Live Meeting 2007 To Hit This Fall

With this update, Live Meeting shares more common code with its on-premises sibling, Office Communications Server 2007. OCS is expected to RTM this summer and be broadly available in the fall.

"We've been hard at work building this common Web conferencing capability available both in a service and a server and we've created a single client interface for both, Roger Murff, director of marketing for Microsoft's Unified Communications group told CRN.

Live Meeting has its roots in Placeware, which Microsoft acquired in 2003. While a good chunk of Placeware's technology was in Java and Unix, the bulk of the current code base will now be Microsoft-centric.

Among the new perks, which will be announced at TechEd 2007 on Tuesday, will be support for 360-degree video when used with Microsoft's upcoming Roundtable hardware. Also new is Live Meeting's ability to handle "rich integrated media" including Windows Media Format, Adobe Flash, "all in one interface," Murff said.

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It will also allow use of mixed telephony devices on one call-- one attendee could be on a traditional phone, another on a VoIP-enabled PC, and yet another on a cell phone. .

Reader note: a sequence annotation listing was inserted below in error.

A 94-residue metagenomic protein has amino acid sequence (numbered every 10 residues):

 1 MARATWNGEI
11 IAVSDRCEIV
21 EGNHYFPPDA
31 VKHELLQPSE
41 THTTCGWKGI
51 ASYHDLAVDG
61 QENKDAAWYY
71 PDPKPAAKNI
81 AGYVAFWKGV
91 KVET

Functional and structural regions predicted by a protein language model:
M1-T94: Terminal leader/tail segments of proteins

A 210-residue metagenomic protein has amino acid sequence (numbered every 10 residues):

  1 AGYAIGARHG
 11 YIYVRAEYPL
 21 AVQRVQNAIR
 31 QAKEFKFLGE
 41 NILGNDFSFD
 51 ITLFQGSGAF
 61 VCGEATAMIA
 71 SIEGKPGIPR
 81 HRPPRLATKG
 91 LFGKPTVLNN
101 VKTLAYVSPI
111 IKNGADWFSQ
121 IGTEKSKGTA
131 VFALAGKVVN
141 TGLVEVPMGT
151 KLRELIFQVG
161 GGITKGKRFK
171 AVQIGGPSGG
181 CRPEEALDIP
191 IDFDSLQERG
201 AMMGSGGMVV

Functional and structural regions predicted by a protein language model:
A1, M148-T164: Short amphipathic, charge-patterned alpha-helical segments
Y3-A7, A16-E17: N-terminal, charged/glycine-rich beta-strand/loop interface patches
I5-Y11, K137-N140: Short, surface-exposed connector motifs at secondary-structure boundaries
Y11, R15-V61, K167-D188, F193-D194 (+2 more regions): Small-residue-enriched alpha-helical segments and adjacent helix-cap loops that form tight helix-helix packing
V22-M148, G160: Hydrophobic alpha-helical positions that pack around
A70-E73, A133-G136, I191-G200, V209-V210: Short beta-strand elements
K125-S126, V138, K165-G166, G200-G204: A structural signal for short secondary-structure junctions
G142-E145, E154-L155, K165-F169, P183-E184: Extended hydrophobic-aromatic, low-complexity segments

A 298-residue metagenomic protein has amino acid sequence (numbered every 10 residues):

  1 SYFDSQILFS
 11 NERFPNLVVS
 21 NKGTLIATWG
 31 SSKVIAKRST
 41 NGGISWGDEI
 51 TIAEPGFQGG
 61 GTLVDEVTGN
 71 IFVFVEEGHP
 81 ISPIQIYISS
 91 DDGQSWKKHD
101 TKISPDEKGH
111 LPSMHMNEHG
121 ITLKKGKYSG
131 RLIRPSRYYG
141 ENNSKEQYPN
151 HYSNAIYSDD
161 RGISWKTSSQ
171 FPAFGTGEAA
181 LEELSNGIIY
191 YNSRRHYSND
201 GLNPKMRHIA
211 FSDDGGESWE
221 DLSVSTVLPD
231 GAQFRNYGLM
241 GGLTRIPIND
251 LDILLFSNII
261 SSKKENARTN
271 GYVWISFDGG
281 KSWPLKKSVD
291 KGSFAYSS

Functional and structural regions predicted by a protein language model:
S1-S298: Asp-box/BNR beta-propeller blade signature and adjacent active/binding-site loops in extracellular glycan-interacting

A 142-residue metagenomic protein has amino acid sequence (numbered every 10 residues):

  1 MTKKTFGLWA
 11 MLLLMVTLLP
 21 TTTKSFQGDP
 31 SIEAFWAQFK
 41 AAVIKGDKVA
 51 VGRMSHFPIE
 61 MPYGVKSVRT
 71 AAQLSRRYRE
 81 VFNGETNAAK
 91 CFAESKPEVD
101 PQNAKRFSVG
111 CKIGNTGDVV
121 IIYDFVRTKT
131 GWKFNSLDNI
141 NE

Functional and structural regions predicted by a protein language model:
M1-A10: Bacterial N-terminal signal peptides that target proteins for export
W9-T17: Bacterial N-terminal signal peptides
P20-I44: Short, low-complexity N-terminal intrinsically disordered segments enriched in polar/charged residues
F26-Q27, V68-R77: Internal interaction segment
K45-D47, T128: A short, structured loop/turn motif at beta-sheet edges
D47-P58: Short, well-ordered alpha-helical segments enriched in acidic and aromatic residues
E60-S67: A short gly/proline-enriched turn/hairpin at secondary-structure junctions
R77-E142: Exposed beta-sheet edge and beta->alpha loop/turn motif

The Live Meeting, OCS tandem is a good example of Microsoft's promised hybrid go-to-market attack. The company has said it will deliver the bulk of its functionality via both a services and on-premises model.

It's gotten hotter in the Web conferencing sector since Cisco's acquisition of Webex a few months ago. Webex is the market leader in hosted Web conferencing and Cisco and Microsoft are competing more directly in various parts of the unified communications realm.

Murff says the market is growing at a "blistering" pace and competition will benefit customers. "We think that our common Web interface and single platform for both service and server gives the customer a choice. We think that's compelling."

He said the new version also offers a wider variety of meeting types from easy-to-set up ad hoc conferences between a handful of users up to very large training and events.

For training, there will be a library to store tests and keep related collateral and to track who has been tested.

There will be APIs available to facilitate the funneling of that information into learning management systems, he said.